|About the Book|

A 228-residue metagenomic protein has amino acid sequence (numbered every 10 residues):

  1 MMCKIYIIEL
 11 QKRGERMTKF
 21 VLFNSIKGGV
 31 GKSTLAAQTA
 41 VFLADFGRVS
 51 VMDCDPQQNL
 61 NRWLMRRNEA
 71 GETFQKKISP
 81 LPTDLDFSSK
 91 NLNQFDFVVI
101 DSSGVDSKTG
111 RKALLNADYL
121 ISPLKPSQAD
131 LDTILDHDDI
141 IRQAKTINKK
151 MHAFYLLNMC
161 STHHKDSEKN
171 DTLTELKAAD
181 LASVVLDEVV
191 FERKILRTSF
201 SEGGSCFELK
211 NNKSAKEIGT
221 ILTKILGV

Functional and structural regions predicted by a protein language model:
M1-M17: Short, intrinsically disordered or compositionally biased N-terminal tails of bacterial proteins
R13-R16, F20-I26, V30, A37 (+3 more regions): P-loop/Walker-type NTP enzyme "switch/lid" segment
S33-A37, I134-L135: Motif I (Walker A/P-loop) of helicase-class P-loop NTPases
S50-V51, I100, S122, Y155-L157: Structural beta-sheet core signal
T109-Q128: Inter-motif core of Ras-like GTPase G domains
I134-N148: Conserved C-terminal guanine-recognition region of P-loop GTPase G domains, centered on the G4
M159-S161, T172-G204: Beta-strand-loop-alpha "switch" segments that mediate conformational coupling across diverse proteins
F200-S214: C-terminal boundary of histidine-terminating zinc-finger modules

NORTHERN LIBERTIESA painter can imitate life through his art, but he can also imitate death.Thomas Eakins creates a masterpiece as anatomy labs proliferate, whores and winos vanish, antisepsis appears in hospitals, and the world visits PhiladelphiaMoreNORTHERN LIBERTIESA painter can imitate life through his art, but he can also imitate death.Thomas Eakins creates a masterpiece as anatomy labs proliferate, whores and winos vanish, antisepsis appears in hospitals, and the world visits Philadelphia for its 1876 exposition. His painting, The Gross Clinic, evokes this literary vision of beauty, murder, and redemption, blending impasto pigment, medicine, and passion.More on NORTHERN LIBERTIES:In 1876, Thomas Eakins talks his way into the operating theatre of the famous surgeon, Samuel Gross. As Eakins sketches, the patient’s mother, Abigail Doverlund, has a near seizure at the brutality of the operation. An anesthesiologist keeps her boy in a coma, true, but the filth and lack of sterility at the scene fill her with dread.A homicide detective, George Callahan, investigating a series of mysterious disappearances, watches the surgery, too. Soon he finds evidence leading him to an anatomy lab tucked in the basement of Jefferson Medical College.Abigail, widowed owner of a failing newspaper, struggles to keep her son alive. Her paper’s circulation grows, however, with both its coverage of the disappearances and her science editor’s muckraking articles on infections and the use--or lack of use--of new antiseptic techniques. Meanwhile Eakins, when not working feverishly to create his masterpiece, utilizes his med school connections to supply his art classes with anatomic sketching materials. Gross himself has a never-ending need for cadavers for his medical students.Abigail and George meet but have trouble acknowledging their mutual attraction, for each retains psychic wounds from the Great War. As their love grows, as Abigail’s reportage leads her from hospital to hospital and teaches her about microbial theory, the dark side of Eakins and Gross’s genius becomes clear. George, searching Northern Liberties, a downtrodden quarter of Philadelphia, unearths a macabre crime, but not until he comes close to losing his beloved Abigail.When scientific and artistic experts converge for the 1876 Centennial Exposition, multiple threads of love, art, medicine, and murder weave a cloth of beauty, passion, death, and redemption, a tapestry designed and modeled from that horribly wonderful painting itself, The Gross Clinic.KIRKUS REVIEWS WROTE:Fine art, ideological battles over surgical procedure, wartime trauma and murder collide in Vanstrum’s smartly written historical fiction...the novel centers on the creation of Thomas Eakins’ painting The Gross Clinic, which, although considered an American masterwork today, was highly controversial at the time because of its graphic nature...Despite the often-salacious material that weaves in copious amounts of sex and violence, Vanstrum avoids being exploitative in a character-rich narrative that paints heroes and villains alike with nuance and care. In keeping with the tenor of the times, Vanstrum also introduces issues of the day through background detail and character discussion, such as the book-long debate over the role of cleanliness in the surgical arena and the public’s increasing awareness of Darwin’s writings. More impressively, he integrates the intellectual content in a way that furthers the plot, which never sags.Transitions between the various threads are handled smoothly, and none of the characters are shortchanged in the process. Although some readers may object to the bit of artistic license Vanstrum employs in his depiction of historical figures—particularly Eakins—his evenhandedness and creativity keep even negative characters, such as the pimp Slam Perkins, sympathetic.